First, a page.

The Ottoman Empire bought the Mauser Model 1903. The Mauser 1903 was a modified version Gewehr 98. The Lange Visier sight was replaced by a tangent leaf sight, the nose cap was simplified, the rifle could be fitted with older Ottoman M1890 bayonets. The weapon had curved arm on its bolt stop to block the cartridge clip when the cartridges are stripped into the magazine. It also had a larger receiver and a longer cocking cam and firing pin than the German variant. After the adoption of the long rifle, 200,000 were received before 1905. 406 Marine-gewehre were delivered to the Ottoman Navy in 1904, 7,617 to the Gendarmerie in Ottoman Macedonia. 1,100 more, modified to fire spitzer bullets and sometimes known as M1910, were ordered in 1910. The Ottoman customs also received some. The Model 1905 carbine was produced between 1903 and 1906. 30,000 M1908 carbines were delivered in 1908 and 1909.
The Model 1903 saw combat during the Italo-Turkish War, the Balkan Wars, World War I and the Turkish War of Independence. After World War I, most of these weapons were modified to fire the 7.92×57mm Mauser round. Many of the long rifles were refurbished as Mauser Model 1938 short rifles. Models 1903 and 1905 were still in service in the 1960s, large numbers of Gewehr 98 rifles were also given to the Ottoman Empire both during and after World War I, including the majority of 1916 Waffenfabrik Oberndorf production. Many of these rifles were converted to the "M38" standard by the Republic of Turkey in the years before, during, and after World War I. Today these rifles are widely available in North America along with other Turkish Mausers. Careful observation is usually needed to tell an Ex-Gewehr 98 apart from the myriad of other common M38-standard Mausers.
After Czechoslovakia was founded in 1918, they bought 57 000 Gewehr 98 rifles from Netherlands (the so-called Netherlands block), which was acquired from disarmed German troops on Netherlands territory. After examination of Gewehr 98 Czechoslovakia developed own improved version known as Puška vz. 24 (Rifle mod. 24). That rifle, produced from 1924 to 1942, became the standard weapon of Czechoslovak forces before WWII and up to the 1960s. It was also commercially successful - among users were Romania, China, Bolivia, Turkey, Japan, Spain, Iran (also locally produced under licence), Ecuador, Brasil, Lithuania, Yugoslavia; after WWII also Israel, North Vietnam and many others).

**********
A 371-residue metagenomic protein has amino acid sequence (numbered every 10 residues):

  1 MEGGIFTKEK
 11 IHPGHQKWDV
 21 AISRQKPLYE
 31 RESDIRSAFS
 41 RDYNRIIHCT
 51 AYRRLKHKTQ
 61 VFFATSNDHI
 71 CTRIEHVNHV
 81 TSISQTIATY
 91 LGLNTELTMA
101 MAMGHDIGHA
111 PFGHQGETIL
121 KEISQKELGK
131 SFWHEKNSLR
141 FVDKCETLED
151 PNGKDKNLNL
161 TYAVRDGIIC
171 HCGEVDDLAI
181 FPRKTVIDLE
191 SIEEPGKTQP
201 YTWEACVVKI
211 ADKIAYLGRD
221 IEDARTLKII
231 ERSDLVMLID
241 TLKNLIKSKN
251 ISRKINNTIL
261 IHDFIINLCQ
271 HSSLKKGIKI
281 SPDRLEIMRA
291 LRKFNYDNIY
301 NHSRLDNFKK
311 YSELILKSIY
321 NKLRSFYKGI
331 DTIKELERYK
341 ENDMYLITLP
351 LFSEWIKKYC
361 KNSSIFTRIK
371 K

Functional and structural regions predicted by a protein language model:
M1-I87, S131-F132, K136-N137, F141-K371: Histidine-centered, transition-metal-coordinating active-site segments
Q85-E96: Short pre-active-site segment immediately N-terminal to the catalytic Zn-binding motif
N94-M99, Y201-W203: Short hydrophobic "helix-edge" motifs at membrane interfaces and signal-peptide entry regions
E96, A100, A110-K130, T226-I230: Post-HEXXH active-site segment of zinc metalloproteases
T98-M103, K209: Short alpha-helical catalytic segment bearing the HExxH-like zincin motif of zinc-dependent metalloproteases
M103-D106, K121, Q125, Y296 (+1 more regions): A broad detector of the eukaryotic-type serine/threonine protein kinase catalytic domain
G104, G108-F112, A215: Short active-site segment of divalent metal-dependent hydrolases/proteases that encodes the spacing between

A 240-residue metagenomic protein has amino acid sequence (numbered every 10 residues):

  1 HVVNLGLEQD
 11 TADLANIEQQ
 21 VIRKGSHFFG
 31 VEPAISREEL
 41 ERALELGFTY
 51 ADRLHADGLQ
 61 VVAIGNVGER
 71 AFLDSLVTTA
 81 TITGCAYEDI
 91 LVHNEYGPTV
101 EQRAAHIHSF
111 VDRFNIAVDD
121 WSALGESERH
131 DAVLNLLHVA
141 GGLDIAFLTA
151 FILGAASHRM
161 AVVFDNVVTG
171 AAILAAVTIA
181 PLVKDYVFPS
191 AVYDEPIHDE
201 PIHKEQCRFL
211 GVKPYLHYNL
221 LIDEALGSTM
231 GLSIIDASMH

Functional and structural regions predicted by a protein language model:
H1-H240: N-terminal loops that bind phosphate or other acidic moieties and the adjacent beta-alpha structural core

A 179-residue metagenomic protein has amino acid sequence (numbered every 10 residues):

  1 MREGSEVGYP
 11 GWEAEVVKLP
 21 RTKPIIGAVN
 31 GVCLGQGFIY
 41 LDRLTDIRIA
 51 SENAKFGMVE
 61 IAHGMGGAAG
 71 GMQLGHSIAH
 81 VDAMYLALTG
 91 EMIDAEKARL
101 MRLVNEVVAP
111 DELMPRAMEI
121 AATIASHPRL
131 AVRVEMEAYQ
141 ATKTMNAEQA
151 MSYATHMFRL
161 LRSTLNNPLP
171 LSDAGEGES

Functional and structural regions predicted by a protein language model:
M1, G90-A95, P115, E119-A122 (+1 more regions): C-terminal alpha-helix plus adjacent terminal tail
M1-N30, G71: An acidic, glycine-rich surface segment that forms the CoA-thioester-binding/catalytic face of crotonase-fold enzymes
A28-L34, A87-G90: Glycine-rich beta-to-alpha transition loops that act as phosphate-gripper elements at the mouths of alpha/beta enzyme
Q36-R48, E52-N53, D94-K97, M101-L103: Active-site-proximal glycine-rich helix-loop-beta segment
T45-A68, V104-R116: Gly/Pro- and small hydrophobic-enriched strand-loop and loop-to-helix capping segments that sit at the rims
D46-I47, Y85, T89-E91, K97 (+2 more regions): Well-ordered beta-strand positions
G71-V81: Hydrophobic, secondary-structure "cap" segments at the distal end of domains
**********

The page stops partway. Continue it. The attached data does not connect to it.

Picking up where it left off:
The rifle saw some usage in the Spanish Civil War, mostly in the hands of Generalissimo Franco's Nationalists and German volunteer legions. Most of these rifles were bought and exported to the United States as cheap sporting rifles in the 1960s by Interarmco.
After the Second Polish Republic got its independence from the German Empire the Polish government got control over the state arsenal in former Danzig. The tools and machine park was moved to Warsaw to set up a state arsenal to equip the new Polish army. The machine park was set up to produce German G98 rifles and Kar98AZ carbines. A nearly unchanged version of the G98 was produced an accepted by the Polish army as Karabin wz.1898 abbreviated and marked G98 or W98 for infantry use. In 1921 a Polish version of the German Kar98AZ was produced for the cavalry accepted as Karabinek wz. 1898 abbreviated and marked K98 a remarkable difference is the strengthen staking hook. Problems with this carbine surfaced including intense muzzle blast and flash. In 1939 the K98 was phased out in favor to the K29 a Polish version of the Czech vz. 24 this carbine was not satisfactory either. This led to the development of the K98a.
During the formation of the state of Israel in the aftermath of World War II, the Haganah acquired substantial numbers of Karabiner 98k rifles from any European sources they could find. Some of these rifles were converted Gewehr 98 rifles, which aside from the Imperial German markings are identical to all other Israeli Mausers. Like other Israeli Mausers, most of these rifles were rebarreled for 7.62×51mm NATO after that round was adopted as the Israeli standard in 1958.
Many non-German military service rifles and carbines were derived from and/or based on the Mauser M98 bolt-action system. Some of these were German-made by various contractors other than Mauser:
Following the collapse of the German Empire after World War I, many countries that were using Mauser models chose to develop, assemble, or modify their own rifle designs that were derived from and/or based on the Mauser M98 bolt-action:
citing Lynn Harris (1998) Guns & Game, p. 94